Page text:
- Dating Violence
“Dating violence” is conduct on the basis of sex that consists of violence committed by a person who is or has been in a romantic or intimate relationship with the complainant. The existence of such a romantic or intimate relationship is determined by the length of the relationship, the type of relationship, and the frequency of interactions between the individuals involved in the relationship.
- Domestic Violence
“Domestic violence” is conduct on the basis of sex that consists of a felony or misdemeanor crime of violence committed by:
- A current or former spouse or intimate partner of the victim,
- A person with whom the victim shares a child in common,
- A person who is cohabitating with, or has cohabitated with, the victim as a spouse or intimate partner,
- A person similarly situated to a spouse of the victim under the domestic/family violence laws of the jurisdiction
- Any other person against an adult or youth victim who is protected from that person’s acts under the domestic/family violence laws of the jurisdiction.
“Stalking” is conduct on the basis of sex that consists of engaging in a course of conduct directed at a specific person that would cause a reasonable person to: (A) fear for the person’s safety or the safety of others; or (B) suffer substantial emotional distress. For purposes of the definition of Stalking under this Policy:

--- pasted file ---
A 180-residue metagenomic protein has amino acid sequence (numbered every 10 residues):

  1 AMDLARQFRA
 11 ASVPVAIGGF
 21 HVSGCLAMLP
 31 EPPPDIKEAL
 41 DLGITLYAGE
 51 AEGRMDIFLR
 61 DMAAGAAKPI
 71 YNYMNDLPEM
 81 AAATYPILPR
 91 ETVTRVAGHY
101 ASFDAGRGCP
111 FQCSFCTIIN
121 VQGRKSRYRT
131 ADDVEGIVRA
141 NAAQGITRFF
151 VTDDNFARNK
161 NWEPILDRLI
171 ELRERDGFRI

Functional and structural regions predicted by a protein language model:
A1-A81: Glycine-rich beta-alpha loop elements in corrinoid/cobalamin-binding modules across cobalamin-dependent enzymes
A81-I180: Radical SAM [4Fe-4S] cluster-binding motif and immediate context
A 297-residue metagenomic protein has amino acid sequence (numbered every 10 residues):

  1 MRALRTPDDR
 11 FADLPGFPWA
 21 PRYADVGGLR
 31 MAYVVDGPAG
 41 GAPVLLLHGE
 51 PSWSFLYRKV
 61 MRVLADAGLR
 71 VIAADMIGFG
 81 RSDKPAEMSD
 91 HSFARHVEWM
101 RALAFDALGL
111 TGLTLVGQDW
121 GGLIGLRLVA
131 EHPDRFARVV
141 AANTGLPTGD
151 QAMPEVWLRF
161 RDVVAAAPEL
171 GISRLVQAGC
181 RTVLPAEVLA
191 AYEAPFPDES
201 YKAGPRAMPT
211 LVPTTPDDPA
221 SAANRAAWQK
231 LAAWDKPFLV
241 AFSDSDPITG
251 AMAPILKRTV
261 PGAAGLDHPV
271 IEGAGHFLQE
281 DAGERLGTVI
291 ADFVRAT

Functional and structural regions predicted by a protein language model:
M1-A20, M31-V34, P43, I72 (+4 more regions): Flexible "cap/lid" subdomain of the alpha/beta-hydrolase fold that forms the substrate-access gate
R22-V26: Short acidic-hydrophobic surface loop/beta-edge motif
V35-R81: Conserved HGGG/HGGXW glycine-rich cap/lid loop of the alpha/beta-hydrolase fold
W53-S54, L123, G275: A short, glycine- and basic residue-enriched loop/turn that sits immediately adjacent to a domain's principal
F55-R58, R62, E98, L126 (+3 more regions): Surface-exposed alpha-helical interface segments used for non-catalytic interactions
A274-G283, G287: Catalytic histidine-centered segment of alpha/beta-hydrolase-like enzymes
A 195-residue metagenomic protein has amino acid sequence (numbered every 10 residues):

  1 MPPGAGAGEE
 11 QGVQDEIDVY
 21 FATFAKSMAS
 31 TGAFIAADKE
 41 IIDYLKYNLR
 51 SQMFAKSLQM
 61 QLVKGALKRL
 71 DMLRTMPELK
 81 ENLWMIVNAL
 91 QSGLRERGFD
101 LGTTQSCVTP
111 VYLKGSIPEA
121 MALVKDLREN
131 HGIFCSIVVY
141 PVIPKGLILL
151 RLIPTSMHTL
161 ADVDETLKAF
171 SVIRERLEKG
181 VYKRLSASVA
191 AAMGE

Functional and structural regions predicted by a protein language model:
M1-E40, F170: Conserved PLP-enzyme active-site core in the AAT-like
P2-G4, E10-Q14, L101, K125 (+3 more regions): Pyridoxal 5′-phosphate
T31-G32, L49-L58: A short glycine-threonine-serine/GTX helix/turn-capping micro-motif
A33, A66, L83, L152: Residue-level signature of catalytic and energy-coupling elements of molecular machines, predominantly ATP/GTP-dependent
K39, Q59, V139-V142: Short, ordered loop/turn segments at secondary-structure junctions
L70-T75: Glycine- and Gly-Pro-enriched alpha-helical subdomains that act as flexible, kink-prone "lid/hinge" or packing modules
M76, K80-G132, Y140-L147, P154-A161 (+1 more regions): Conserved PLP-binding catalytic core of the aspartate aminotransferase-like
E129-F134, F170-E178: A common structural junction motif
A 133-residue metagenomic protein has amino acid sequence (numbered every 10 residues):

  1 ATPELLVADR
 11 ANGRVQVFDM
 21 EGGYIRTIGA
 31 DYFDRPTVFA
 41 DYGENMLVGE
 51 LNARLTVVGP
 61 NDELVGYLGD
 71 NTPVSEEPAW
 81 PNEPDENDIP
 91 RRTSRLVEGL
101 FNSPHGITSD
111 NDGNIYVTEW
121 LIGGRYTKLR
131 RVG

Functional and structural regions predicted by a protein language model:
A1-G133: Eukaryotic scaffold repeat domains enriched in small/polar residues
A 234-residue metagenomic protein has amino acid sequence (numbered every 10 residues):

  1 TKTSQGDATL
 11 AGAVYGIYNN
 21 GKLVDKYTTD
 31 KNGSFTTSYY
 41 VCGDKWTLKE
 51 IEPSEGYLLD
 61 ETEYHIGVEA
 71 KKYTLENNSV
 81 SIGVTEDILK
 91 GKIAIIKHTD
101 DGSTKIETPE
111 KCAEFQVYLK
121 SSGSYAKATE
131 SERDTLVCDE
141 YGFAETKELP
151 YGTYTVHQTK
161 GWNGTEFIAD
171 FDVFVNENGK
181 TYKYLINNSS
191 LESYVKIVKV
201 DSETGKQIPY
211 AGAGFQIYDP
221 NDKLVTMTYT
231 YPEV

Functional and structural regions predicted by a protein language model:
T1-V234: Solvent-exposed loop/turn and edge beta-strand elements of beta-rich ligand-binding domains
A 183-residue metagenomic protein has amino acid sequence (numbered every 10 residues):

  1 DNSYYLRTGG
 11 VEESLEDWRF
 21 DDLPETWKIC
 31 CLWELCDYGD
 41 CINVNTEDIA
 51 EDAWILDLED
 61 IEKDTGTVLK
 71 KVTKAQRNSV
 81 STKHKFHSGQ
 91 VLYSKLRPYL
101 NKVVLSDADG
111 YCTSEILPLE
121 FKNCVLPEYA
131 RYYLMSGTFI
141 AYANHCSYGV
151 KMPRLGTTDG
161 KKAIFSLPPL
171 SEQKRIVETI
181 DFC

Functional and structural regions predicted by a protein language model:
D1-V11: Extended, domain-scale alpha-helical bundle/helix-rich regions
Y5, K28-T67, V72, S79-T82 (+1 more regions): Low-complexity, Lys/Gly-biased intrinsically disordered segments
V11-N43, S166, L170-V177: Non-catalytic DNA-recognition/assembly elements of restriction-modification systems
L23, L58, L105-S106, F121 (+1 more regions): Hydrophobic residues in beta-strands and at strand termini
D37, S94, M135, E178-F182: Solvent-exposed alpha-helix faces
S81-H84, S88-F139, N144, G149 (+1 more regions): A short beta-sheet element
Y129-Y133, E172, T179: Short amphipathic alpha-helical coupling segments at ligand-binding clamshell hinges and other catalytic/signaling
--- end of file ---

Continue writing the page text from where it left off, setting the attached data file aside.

- A “course of conduct” means two or more acts, including, but not limited to, acts in which the stalker directly, indirectly, or through third parties, by any action, method, device, or means, follows, monitors, observes, surveils, threatens, or communicates to or about a person, or interferes with a person’s property.
- A “reasonable person” means a reasonable person under similar circumstances and with similar identities to the victim.
- “Substantial emotional distress” means significant mental suffering or anguish that may, but does not necessarily, require medical or other professional treatment or counseling.
Non-Title IX Sexual Harassment
Non-Title Sexual Harassment Is defined as unwelcome sexual advances, requests for sexual favors, and other verbal, visual, or physical conduct of a sexual nature when:
- Submission to or rejection of such conduct Is an explicit or Implicit condition of any Individual’s employment, evaluation of academic work, or participation In any of the Modern’s education programs or activities;
- Submission to or rejection of such conduct by an Individual Is used as the basis for decisions affecting the Individual; or
- Such conduct has the purpose or effect of unreasonably Interfering with an Individual’s work or academic performance, I.e. It Is sufficiently severe, pervasive, or persistent as to create an Intimidating, hostile, or offensive work or educational environment under both an objective and subjective standard.
The determination of whether a hostile environment exists will be based on the totality of the circumstances, including but not limited to:
- The nature and severity of the conduct;
- The type, frequency, and duration of the conduct;
- The identity of and relationship between the respondent and the complainant;
- The number of individuals involved;